It's a shame that today's economics makes the cost of MA lessons prohibitive for many. From what I gather, the current range at a privately owned school is commonly $80 - $150/mo. Not many middle class families can afford $1200/year for their kid, nor can many college-age kids. Thus is the price of progress in this modern age. For those schools that couldn't survive the Covid closure, my condolences.
 

isshinryuronin

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it's just so much fun. I'm pretty sure a person has to be really enjoying Martial Arts to stay with it.
FUN???? Teaching is fun, but working out is sweat, physical punishment, bruises, muscle aches, heavy breathing, exhaustion, having your ego handed to you on a plate, and a bunch of other negative things.

Well, I guess it was fun and exciting as a young guy. Now, it's like being married for 40 years - it's work, maybe not "fun," but still, a deeply satisfying relationship you'd not trade for anything.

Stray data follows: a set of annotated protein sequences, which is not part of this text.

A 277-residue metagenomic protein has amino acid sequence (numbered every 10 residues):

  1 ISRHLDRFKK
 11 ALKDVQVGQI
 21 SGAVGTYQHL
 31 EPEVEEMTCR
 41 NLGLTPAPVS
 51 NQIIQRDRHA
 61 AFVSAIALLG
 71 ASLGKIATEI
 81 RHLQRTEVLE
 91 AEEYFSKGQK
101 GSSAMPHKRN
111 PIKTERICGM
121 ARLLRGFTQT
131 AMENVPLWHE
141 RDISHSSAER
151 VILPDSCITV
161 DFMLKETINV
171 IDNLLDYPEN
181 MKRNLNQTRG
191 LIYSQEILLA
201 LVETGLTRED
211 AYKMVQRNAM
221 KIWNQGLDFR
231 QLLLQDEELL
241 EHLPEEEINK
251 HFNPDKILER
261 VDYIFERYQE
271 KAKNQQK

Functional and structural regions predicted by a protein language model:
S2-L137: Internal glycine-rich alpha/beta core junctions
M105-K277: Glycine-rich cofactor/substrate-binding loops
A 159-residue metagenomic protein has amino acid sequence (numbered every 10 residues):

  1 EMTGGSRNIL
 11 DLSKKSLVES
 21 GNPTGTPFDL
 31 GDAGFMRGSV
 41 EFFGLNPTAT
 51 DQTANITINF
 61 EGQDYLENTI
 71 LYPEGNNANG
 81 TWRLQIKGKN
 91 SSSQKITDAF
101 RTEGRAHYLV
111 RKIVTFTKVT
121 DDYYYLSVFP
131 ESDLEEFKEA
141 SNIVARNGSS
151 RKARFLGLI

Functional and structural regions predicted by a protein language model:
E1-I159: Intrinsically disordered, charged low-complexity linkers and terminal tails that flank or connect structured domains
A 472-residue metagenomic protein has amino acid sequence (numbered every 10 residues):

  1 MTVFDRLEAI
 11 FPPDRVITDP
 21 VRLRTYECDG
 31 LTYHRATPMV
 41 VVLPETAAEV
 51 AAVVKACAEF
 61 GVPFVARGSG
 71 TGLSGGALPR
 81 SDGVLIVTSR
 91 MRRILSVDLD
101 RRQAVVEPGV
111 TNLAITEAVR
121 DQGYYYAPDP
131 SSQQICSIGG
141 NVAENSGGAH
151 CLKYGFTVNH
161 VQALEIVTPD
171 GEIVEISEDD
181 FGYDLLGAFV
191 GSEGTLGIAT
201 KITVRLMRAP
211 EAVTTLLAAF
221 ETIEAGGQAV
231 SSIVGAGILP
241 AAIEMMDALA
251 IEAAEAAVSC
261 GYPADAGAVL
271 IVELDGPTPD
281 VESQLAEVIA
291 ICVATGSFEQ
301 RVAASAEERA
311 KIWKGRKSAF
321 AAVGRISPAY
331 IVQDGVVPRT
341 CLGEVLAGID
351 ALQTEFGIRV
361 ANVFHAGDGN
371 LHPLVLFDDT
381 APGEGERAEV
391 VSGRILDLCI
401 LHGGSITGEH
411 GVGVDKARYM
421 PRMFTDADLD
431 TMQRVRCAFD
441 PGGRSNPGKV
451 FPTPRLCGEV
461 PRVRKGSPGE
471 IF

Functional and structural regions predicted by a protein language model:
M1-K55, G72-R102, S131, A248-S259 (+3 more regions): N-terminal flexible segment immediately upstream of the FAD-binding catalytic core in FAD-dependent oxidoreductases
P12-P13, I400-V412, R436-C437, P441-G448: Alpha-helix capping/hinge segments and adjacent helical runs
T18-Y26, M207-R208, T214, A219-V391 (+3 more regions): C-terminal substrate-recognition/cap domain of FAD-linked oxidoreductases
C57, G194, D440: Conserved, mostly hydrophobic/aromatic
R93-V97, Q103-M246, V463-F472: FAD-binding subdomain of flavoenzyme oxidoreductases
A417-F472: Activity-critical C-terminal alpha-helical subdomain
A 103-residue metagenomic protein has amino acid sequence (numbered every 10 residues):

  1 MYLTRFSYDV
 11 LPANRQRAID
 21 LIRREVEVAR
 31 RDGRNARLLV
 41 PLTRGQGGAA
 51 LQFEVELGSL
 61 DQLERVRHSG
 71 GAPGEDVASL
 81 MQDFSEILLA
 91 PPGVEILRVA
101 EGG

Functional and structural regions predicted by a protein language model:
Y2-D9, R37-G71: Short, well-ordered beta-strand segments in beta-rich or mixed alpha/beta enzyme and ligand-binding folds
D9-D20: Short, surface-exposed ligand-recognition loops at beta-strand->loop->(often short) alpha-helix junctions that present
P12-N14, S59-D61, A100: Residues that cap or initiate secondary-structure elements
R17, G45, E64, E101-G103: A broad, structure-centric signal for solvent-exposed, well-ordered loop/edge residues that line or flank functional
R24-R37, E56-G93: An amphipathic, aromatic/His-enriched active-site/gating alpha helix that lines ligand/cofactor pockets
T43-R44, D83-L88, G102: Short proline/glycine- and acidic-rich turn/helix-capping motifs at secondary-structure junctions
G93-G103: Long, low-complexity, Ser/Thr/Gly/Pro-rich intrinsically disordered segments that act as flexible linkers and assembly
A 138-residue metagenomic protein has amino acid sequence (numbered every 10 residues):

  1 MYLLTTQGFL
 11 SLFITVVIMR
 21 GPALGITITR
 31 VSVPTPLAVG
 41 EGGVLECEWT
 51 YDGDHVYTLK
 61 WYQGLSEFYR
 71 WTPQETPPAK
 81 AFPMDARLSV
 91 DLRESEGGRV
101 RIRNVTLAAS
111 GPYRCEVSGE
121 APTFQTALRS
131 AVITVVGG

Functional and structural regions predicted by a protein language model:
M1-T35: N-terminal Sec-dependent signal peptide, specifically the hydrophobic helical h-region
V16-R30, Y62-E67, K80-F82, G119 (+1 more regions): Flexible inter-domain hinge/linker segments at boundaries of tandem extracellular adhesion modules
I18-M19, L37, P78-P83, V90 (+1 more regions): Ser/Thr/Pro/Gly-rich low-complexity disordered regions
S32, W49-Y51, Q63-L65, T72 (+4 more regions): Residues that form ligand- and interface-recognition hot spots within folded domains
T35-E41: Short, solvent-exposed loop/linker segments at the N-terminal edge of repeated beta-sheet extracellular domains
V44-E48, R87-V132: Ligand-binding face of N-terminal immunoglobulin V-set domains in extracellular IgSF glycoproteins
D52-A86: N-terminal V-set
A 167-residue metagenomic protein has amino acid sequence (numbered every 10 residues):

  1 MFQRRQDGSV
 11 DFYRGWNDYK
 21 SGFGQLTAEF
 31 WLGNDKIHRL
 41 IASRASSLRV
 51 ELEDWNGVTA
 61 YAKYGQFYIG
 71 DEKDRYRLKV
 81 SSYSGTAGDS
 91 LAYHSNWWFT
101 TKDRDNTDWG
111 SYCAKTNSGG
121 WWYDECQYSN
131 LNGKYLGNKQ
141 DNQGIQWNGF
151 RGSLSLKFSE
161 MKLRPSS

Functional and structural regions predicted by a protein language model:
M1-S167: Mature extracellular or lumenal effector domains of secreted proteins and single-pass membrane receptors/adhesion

MetalBoar

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That's probably a good thing. It's not like the good ole days when any karate bum could scrape up a few dollars for classes, teach a little, or even clean the dojo in return for lessons. When I started, a purple belt course (about 1 yr) was $220 for 2 lessons/wk. A little math makes that about $18/mo.!!! My parents paid for that year (1966,) and I have never paid ANY money for karate after that.

I was privileged to also work privately (gratis) with a former Olympic fencing coach for a year. I did pay $28/mo for 3 yrs. of Iaido from one of the top instructors in the USA. I was, and still am, very fortunate to have had non-monetary oriented (yet the best) sensei. Respect to the memory of all these great, generous and honorable men who have passed.